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Flashcards in Inflammatory Bowel Disease Deck (63):
1

what are the two idiopathic chronic inflammatory diseases involved in IBD?

Ulcerative colitis
Crohn's disease

2

what do ulcerative colitis and Crohn's disease have in common?

epidemiology
clinical cases
therapeutic characteristics

3

How do ulcerative colitis and Crohn's disease differ?

clinical presentation
pathology

4

what are the 3 main factors involved in the pathogenesis of IBD?

Genetic predisposition
Mucosal Immune system
Environmental triggers

5

Is there a genetic link in IBD?

yes

6

which chromosome is thought to be involved in the genetic link in IBD?

Chromosome 16

7

In Crohn's disease what is the section in which a mutated form causes the disease?

NOD2

8

How does NOD2 cause Crohn's disease?

encodes for a protein involved in bacterial recognition

9

What is used in the treatment of peri-anal Crohn's disease?

antibiotics

10

In which type of Crohn's disease is antimicrobial activity highest?

Colonic Crohn's

11

what was does smoking effect IBD?

Aggravates Crohn's disease
Protects agains ulcerative colitis

12

What environmental factors can cause IBD?

smoking
NSAIDs use
Vasculitis
Infectious agents
Sterile environment therapy

13

what is pancolitis?

Ulcerative colitis which affects the whole colon

14

what is proctitis?

Ulcerative colitis which affects the anus and anal canal only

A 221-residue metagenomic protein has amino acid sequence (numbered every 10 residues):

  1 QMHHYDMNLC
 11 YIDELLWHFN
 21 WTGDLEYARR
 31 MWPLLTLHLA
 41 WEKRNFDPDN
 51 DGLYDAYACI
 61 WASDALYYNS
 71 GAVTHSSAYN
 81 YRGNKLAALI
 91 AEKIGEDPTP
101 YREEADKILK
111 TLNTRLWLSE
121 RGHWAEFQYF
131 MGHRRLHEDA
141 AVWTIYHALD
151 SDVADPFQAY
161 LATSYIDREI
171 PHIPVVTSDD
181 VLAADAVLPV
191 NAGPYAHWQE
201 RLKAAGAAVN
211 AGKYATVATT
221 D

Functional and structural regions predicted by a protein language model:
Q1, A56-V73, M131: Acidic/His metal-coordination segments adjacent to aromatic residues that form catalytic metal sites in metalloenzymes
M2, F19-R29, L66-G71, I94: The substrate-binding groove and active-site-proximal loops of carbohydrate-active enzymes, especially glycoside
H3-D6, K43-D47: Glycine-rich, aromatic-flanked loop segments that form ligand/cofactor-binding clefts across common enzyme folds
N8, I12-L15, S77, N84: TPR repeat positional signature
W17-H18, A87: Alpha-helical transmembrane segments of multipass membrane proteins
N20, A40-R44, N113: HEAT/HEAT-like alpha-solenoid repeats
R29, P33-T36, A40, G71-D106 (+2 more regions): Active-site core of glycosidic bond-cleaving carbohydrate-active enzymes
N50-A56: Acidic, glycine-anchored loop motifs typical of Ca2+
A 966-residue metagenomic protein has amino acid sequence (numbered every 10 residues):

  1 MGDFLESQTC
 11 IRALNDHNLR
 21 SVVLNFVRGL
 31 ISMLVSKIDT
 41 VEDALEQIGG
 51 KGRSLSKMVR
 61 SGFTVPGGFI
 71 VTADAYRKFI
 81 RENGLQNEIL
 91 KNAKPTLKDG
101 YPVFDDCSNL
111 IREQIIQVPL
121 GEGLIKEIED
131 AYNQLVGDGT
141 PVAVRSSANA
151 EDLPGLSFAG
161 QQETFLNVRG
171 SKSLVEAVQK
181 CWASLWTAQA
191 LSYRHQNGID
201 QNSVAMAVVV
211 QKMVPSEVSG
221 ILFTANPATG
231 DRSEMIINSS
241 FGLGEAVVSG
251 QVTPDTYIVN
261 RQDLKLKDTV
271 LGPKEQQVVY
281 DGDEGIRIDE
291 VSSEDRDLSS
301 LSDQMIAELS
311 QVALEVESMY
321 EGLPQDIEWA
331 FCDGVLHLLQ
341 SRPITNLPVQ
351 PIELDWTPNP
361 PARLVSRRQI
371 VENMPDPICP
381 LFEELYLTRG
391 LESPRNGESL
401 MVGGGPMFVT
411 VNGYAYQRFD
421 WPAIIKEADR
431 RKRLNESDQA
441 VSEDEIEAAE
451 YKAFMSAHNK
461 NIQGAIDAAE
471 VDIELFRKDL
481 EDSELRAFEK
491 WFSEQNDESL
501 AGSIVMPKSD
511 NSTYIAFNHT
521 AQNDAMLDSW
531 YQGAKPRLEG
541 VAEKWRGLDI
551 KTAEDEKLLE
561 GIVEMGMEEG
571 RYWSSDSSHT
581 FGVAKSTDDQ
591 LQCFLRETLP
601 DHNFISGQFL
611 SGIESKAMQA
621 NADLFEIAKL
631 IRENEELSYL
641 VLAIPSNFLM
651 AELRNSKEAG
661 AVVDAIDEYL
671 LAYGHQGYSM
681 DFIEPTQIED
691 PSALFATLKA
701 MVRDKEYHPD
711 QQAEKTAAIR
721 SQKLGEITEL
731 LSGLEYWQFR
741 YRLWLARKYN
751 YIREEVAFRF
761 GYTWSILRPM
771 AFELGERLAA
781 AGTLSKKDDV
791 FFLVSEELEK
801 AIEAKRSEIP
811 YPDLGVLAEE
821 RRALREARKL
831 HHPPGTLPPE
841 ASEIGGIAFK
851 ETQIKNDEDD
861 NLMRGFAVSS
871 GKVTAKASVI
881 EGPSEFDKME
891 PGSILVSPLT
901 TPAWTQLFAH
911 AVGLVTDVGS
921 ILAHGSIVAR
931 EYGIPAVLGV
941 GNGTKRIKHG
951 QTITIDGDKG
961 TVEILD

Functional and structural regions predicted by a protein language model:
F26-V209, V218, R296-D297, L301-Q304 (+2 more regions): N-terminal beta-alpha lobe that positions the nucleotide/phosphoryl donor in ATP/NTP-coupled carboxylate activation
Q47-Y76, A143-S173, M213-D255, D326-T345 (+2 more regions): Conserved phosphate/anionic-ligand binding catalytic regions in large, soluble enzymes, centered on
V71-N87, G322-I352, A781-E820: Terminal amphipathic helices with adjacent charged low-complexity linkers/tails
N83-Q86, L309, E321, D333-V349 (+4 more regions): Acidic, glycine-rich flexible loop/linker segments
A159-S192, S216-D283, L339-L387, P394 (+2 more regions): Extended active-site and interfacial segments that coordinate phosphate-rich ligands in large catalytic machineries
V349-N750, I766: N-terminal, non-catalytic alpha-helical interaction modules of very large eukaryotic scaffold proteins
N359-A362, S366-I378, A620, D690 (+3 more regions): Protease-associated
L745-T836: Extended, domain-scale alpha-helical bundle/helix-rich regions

15

what are the symptoms of ulcerative colitis?

Diarrhoea and bleeding
Increased bowel habit
urgency
Tenesmus
Incontinence
Lower abdominal pain - LIF
Night rising

16

to determine sever UC 6 or more bloody stool need to be passed in 24 hours along with what else?

one or more of the following:
Fever
Tachycardia
Anaemia
Elevates ESR

17

what investigations would be used for ulcerative colitis?

Bloods - CRP and albumin
AXR
Endoscopy
Histology

18

what might an AXR show in ulcerative colitis?

no stool present in inflamed colon
Mucosal oedema - thumb printing
Toxic megacolon

19

what would be present at endoscopy in a patient with ulcerative colitis?

loss of vessel pattern
Granular mucosa
Contact bleeding

20

what differs in the histology of ulcerative colitis?

abscence of goblet cells
crypt distortion and abscess

21

which layer does ulcerative colitis effect in the colon?

mucosal layer

22

what determines the risk of cancer in ulcerative colitis?

Severity of inflammation
Duration of disease
Disease extent

23

what is Primary sclerosing cholangitis?

Chronic inflammatory disease of the biliary tree

24

How may primary sclerosing colangitis present?

mostly asymptomatic or presents as an itch and rigors

25

In which IBD does primary sclerosing colangitis present?

Ulcerative colitis

26

Which region of the GI tract does Crohn's affect?

Any

27

What are the common characteristics of Crohn's?

Skip lesions
Transmural inflammation

28

what is peri-anal disease?

Recurrent abscess formation which can then lead to fistula formation with a persistent leak - damaged sphincters

29

what are Crohn's symptoms when affecting the small intestine?

abdominal cramps
diarrhoea
weight loss

30

what are Crohn's symptoms when affecting the colon?

abdominal cramps
diarrhoea with blood loss
weight loss

31

what are the Crohn's symptoms when affecting the mouth?

Painful ulcers
Swollen lips
Angular chielitis - inflammation at the side of the mouth

32